You Are Here: A Memoir of Arrival

You Are Here A Memoir of Arrival A wonderfully original tale of the disintegration and mutation of an apparently ordinary American family Alison Lurie

  • Title: You Are Here: A Memoir of Arrival
  • Author: Wesley Gibson
  • ISBN: 9780316740845
  • Page: 436
  • Format: Paperback
  • A wonderfully original tale of the disintegration and mutation of an apparently ordinary American family Alison Lurie.

    • Best Read [Wesley Gibson] ↠ You Are Here: A Memoir of Arrival || [Fiction Book] PDF ↠
      436 Wesley Gibson
    • thumbnail Title: Best Read [Wesley Gibson] ↠ You Are Here: A Memoir of Arrival || [Fiction Book] PDF ↠
      Posted by:Wesley Gibson
      Published :2019-04-13T12:20:41+00:00

    One thought on “You Are Here: A Memoir of Arrival”

    1. Gibson's 2004 memoir is both funny and harrowing, explaining well the love/hate appeal of New York City to those who move there. His "arrival" is both literal and symbolic--as a writer, a gay man, an outsider. Gibson is an outstanding writer; he finds telling details in everyday urban living that most people wouldn't catch. That's the perspective advantage of an outsider that makes for funny, compelling reading even when the circumstances he's dealing with (juggling telemarketing and teaching jo [...]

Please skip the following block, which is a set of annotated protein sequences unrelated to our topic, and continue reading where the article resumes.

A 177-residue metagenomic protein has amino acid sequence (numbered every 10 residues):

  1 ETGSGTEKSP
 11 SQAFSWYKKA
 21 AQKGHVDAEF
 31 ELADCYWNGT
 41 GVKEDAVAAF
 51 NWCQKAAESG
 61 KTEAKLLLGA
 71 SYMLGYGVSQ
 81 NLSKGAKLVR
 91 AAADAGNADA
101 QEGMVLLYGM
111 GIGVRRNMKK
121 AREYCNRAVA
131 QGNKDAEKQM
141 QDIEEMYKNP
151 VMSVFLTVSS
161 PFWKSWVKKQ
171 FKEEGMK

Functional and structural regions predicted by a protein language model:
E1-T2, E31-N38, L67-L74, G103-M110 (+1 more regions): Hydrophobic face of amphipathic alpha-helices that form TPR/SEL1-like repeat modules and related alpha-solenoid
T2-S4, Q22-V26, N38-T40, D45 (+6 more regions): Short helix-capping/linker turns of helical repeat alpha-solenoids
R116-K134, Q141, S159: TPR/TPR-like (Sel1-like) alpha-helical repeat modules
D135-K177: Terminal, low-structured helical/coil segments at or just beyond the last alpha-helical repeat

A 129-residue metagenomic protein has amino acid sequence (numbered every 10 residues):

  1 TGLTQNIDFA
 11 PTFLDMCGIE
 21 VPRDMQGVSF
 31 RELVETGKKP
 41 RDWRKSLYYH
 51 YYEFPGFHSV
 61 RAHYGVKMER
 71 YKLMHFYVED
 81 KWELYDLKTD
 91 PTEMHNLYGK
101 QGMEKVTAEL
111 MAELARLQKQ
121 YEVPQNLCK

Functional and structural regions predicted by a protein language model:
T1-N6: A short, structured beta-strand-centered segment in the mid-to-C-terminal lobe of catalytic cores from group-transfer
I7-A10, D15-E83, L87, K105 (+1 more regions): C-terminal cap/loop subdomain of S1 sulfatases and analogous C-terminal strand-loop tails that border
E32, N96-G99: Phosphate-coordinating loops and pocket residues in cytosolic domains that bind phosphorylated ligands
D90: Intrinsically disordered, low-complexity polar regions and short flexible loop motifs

2. I devoured this book in a few hours in one day.On the back of the book, the blurb by Allison Lurie promises "You Are Here will make you laugh out loud again and again," and Lurie was right!I laughed out loud a lot, even though the subject matter of the book (dying roommate, dead friends, impending homelessness) was often sobering and downright grim. I appreciate an author who can make me laugh through the tragedy of life.There's a lot I appreciate about Wesley Gibson. I appreciate his working-cl [...]

    3. 'Hilarious', 'a riot', 'laugh out loud funny' such are the book jacket descriptions of what I found to be only mildly amusing and vaguely depressing. The story of the author's first few months as a struggling writer in NY, watching his new roommate expire from AIDS-related cancer is NOT exactly what I'd call a laugh riot Still, the man CAN write; several of his metaphors and sentences shine with unexpected delight, and the stories of his first Broadway show (Richard Gere naked in 'Bent'!) and t [...]

    4. I read this book shortly after moving to Paris, after having lived in NYC for roughly ten years. It both made me nostalgic for the city (I still think of NYC as "the city") and made me glad to be, well, in another city. It really gets at the combativeness and unreasonableness of NYC, and the ways in which it can kind of force people together. I was going to say that it's like David Sedaris if David Sedaris were about 10 times funnier, but actually it's not like David Sedaris at all, except insof [...]